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Fancy using custom N95 face masks that can supposedly unlock Face ID?

Face masks are in sharp demand nowadays, with the continuing COVID-19 outbreak meaning that paranoia amongst the masses is at an all-time high. Still, it turns out that there are still creative folks out there who are using their skills to come up with interesting ideas as the world combats the “global health emergency”, as declared by the World Health Organisation (WHO).

Danielle Baskin, a designer/artist/developer based in the U.S., recently tweeted that she created a new service that will help people protect themselves from “viral epidemics”:

https://twitter.com/djbaskin/status/1228798382598000640

If you head over to her website, FaceIDmasks.com, you’ll see that there are a multitude of options available, regardless of your gender, skin tone, or even facial hair. The masks are also N95-grade masks, and the website claims that they “work with facial recognition software”.

“You masks are custom printed with your face making phone access easy during viral epidemics”

Obviously, the masks are made on a made-to-order basis—upload your face using the web app, adjust the alignment of the photo, and get it printed. Computational mapping is then used to convert and print the image “without distortion”, while “natural dyes” used don’t affect breathability.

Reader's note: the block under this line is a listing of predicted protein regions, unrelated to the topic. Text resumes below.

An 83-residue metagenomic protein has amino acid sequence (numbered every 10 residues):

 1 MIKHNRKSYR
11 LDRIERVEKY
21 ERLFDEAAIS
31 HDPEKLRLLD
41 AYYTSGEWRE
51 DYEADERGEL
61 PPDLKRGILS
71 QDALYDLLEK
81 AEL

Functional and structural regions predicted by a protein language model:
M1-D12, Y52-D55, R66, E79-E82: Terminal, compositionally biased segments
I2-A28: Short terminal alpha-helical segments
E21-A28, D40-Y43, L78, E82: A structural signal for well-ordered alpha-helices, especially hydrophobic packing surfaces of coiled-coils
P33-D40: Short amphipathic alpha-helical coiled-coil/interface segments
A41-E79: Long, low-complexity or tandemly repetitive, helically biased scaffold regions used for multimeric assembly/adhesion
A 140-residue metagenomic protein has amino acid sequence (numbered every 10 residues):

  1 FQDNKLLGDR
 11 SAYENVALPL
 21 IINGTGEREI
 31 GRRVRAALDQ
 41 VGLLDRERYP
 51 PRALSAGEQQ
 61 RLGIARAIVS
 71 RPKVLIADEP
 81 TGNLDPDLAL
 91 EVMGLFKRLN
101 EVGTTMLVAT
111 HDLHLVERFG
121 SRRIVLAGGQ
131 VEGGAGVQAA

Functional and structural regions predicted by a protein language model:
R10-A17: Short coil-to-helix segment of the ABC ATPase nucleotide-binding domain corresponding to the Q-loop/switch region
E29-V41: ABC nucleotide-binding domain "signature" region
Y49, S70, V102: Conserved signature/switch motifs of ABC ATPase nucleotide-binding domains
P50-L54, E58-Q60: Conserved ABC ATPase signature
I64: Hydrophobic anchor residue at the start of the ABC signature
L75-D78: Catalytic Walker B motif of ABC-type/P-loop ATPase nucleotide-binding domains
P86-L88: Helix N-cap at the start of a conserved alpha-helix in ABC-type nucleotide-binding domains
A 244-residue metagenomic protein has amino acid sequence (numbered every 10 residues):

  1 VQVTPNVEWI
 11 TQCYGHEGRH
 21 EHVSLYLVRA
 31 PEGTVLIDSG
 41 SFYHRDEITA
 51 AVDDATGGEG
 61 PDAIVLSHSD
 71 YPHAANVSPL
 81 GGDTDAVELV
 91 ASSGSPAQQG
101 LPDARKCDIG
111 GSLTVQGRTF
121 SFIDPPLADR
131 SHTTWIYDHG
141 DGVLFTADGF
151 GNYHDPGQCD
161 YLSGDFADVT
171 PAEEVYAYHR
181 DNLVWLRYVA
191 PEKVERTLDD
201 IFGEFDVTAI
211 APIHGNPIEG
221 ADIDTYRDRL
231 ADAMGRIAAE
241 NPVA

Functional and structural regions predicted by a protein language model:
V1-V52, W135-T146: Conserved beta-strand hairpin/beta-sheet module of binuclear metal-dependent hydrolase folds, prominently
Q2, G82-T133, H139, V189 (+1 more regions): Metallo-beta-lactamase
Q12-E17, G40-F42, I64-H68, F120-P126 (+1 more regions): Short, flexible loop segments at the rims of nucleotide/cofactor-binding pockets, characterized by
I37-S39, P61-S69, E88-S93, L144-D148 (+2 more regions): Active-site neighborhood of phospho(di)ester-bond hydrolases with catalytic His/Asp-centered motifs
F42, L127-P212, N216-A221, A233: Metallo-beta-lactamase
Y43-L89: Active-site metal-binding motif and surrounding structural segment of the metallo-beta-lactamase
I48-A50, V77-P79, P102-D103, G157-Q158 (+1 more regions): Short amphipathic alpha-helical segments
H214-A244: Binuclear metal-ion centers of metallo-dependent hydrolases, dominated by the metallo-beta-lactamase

However, the masks are also not available right now, with the FaceIDmasks website also stating that they “will not be making these while there’s still a global mask shortage”, although they’re expected to retail at US$40 (about RM165) when they’re made available.

No launch date has been confirmed as of now, with Baskin saying that the masks need to be tested against more facial recognition technologies that are used in “numerous modern phones”.

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It seems unlikely that the custom face masks would be able to dupe the facial recognition tech of most smartphones. Perhaps in older-generation smartphones, they might work, but with flagship phones like the iPhone 11 using a TrueDepth camera that captures an infrared image of your face, it’s not likely to work.

But still, perhaps when haze season rolls around, personalised masks such as these might see a rise in popularity. For now, I’ll have to admit, the masks look pretty comical to me. Even the website acknowledges this:

[ SOURCE , IMAGE SOURCE ]